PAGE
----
HC Deb 18 November 1996 vol 285 cc688-9
11. Mr. Robert G. Hughes

To ask the Secretary of State for National Heritage what measures she plans to take to improve the competitiveness of the tourism industry. [2844]

Mrs. Virginia Bottomley

Following the recent launch of my Department's latest report in the "Competing with the Best" series, we are working with the industry on an action plan to improve the quality of tourism's most important resource—its people. We are co-operating with local government and the tourist boards on the follow-up to the recent conference on tourism and the planning system. My Department and the tourist boards are now working with the recently established industry forum to draw up a new strategy for tourism, which I plan to publish early next year.

Mr. Hughes

Let me make it clear that if my old school had a tie, this would not be it.

Mr. Boateng

Chip on your shoulder.

Mr. Hughes


Does my right hon. Friend agree that it would be foolish indeed to harm an industry that employs more than 1.5 million people and contributes more than £38 million to the gross national product by introducing the measures proposed in the social chapter—a minimum wage and a 48-hour week? Is not the real message to anyone living in a town that depends so much on tourism that a Labour Government would not only damage wealth but would rob the area of jobs?

Mrs. Bottomley

Whether or not my hon. Friend went to the right school, he certainly makes the right point about protecting tourism. The minimum wage, the social chapter and the working time directive all present major threats to an industry that relies on a flexible work force. That is the key message that comes over time and again. Ramon Pajares of the Savoy Group said: What I want from Government is the freedom to run my business. That is the message from Alton Towers and the British Hospitality Association. Time and again, leaders in the industry, who are creating the jobs that are necessary for future generations, say that they do not want the regulation, interference and burdens that are the only recipe offered by the Labour party. The other day, Sir Terence Conran said that London was the culinary centre of the world. The Labour party's recipe would be poison to the industry.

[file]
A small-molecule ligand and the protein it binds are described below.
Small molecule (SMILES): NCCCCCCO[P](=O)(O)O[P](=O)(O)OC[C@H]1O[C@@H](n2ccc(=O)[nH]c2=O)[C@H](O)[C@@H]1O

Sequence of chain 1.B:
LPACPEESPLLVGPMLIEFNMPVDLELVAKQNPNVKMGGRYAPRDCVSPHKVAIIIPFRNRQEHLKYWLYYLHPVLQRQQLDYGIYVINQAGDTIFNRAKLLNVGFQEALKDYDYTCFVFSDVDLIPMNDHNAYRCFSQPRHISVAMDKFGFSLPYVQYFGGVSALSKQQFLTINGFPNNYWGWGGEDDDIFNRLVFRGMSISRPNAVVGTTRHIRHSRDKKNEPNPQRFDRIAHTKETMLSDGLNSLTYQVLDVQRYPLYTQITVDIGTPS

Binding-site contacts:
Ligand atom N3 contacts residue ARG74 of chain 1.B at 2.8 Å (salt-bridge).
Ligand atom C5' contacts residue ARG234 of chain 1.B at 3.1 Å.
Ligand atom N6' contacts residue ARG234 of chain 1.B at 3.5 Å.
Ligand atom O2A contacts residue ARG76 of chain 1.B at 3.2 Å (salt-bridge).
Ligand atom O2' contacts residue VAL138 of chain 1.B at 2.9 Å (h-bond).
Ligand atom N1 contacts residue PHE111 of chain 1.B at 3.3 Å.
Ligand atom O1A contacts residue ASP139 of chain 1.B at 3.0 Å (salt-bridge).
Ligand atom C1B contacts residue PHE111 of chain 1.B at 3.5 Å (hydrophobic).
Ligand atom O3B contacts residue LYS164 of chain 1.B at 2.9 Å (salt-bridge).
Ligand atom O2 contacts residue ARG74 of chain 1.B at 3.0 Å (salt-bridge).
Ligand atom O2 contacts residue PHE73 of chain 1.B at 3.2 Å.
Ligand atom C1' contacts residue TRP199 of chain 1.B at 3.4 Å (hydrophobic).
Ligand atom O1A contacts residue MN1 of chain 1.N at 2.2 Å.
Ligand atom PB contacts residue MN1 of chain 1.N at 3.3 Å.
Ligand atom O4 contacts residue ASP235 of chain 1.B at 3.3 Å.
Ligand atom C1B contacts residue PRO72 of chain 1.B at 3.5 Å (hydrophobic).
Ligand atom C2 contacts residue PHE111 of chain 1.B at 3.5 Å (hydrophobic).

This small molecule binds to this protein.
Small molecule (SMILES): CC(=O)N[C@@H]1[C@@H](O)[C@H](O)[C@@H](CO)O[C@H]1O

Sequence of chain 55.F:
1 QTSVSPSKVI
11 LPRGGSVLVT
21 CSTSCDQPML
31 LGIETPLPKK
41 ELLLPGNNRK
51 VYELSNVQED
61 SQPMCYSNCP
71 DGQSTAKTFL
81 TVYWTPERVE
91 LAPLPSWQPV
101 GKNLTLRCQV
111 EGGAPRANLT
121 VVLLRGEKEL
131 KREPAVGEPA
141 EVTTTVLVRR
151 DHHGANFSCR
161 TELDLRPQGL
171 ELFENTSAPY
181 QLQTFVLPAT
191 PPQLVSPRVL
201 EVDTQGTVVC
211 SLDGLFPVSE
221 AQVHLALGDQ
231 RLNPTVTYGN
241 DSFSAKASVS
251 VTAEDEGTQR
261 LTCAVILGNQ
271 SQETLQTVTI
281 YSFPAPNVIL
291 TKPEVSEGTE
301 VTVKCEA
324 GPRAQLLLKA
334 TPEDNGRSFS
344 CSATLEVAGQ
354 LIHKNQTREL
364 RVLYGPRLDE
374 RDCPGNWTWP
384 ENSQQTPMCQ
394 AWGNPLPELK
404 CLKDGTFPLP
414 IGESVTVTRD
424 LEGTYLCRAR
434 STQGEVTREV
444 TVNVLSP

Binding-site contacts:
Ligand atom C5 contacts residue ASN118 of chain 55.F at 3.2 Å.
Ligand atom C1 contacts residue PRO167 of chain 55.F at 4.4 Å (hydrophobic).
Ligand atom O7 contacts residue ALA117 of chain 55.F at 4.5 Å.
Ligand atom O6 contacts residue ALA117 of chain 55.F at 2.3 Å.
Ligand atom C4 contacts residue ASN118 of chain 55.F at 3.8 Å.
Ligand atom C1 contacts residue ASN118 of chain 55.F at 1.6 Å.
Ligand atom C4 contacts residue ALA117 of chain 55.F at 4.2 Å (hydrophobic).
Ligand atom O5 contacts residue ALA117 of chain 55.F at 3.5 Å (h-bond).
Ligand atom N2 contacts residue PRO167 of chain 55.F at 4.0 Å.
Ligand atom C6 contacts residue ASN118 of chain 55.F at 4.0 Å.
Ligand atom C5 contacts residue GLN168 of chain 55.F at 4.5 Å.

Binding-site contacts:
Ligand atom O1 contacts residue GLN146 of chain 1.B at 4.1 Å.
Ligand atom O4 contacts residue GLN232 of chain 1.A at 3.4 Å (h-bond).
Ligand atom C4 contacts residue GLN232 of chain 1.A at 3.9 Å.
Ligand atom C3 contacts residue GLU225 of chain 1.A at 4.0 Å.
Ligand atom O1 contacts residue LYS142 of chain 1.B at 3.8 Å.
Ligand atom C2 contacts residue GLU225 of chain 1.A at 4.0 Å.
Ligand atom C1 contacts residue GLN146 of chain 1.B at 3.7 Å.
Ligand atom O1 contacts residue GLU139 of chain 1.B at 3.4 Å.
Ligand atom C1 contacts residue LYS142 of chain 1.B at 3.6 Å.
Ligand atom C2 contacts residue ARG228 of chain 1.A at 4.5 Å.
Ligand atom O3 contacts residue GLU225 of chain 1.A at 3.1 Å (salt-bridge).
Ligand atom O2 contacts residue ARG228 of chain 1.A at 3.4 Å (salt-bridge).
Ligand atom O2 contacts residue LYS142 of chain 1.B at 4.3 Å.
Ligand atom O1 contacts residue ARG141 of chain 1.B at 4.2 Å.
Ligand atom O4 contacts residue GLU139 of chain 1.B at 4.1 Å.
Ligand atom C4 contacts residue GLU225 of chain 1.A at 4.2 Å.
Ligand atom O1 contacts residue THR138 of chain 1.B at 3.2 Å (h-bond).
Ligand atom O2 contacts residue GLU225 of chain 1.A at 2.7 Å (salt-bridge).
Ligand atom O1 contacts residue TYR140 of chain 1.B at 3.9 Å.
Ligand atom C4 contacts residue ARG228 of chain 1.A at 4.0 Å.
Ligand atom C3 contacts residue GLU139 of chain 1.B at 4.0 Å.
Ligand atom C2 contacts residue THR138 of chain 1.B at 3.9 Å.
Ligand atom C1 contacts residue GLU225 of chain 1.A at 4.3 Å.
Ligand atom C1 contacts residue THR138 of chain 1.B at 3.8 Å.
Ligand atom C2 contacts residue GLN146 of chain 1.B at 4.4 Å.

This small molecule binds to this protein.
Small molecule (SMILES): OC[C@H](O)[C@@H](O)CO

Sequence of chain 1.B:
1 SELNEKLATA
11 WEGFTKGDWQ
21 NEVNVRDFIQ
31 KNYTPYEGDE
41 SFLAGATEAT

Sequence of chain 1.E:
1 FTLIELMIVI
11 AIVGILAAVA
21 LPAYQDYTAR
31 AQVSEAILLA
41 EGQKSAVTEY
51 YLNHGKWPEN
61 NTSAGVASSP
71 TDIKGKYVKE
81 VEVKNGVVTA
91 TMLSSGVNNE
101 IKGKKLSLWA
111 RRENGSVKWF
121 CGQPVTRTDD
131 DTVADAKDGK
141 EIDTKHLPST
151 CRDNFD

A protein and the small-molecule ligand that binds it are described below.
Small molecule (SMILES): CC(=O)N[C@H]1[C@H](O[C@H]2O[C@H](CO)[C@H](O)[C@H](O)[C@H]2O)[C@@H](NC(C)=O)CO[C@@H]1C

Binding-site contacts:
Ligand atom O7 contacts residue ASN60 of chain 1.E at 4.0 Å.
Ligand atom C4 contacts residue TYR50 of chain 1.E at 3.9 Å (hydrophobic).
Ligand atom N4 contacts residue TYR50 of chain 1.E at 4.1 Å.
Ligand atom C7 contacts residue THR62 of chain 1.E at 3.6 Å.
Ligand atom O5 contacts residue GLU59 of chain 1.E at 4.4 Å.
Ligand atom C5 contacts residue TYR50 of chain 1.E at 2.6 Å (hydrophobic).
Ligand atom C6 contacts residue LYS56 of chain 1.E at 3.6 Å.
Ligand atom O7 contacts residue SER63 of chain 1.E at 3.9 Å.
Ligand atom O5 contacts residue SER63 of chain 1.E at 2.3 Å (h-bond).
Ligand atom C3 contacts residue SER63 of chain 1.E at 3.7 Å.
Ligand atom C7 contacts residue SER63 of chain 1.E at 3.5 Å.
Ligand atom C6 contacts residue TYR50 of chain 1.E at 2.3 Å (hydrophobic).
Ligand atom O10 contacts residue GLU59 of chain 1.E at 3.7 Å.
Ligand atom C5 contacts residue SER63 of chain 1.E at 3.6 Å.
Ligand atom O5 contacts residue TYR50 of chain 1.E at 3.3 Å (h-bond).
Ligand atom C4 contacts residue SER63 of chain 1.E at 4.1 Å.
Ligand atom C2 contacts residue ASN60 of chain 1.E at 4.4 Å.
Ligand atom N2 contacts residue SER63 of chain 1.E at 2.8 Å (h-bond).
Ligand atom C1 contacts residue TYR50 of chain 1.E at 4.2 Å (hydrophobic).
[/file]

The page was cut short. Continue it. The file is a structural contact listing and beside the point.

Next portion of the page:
Mr. Alan Howarth

Does the Secretary of State accept that, if our tourism industry is to be fully competitive, visitors must be able to inform themselves of the history of the areas in which they find themselves? Does she agree that the "Victoria County History" is one of the great undertakings of British scholarship? Is she aware, however, that in many counties the project is limping along or is in abeyance for lack of funds? Will she ensure, therefore, that the National Heritage Bill is amended to make it clear that the "Victoria County History" will be eligible to receive lottery funds distributed by the national heritage memorial fund?

Mrs. Bottomley

I appreciate the hon. Gentleman's point and will examine it in detail. We have been modifying heritage legislation to ensure that, as with arts and sport, we can fund education, access, participation and young people, as well as old buildings and the support structure. I will certainly consider that matter.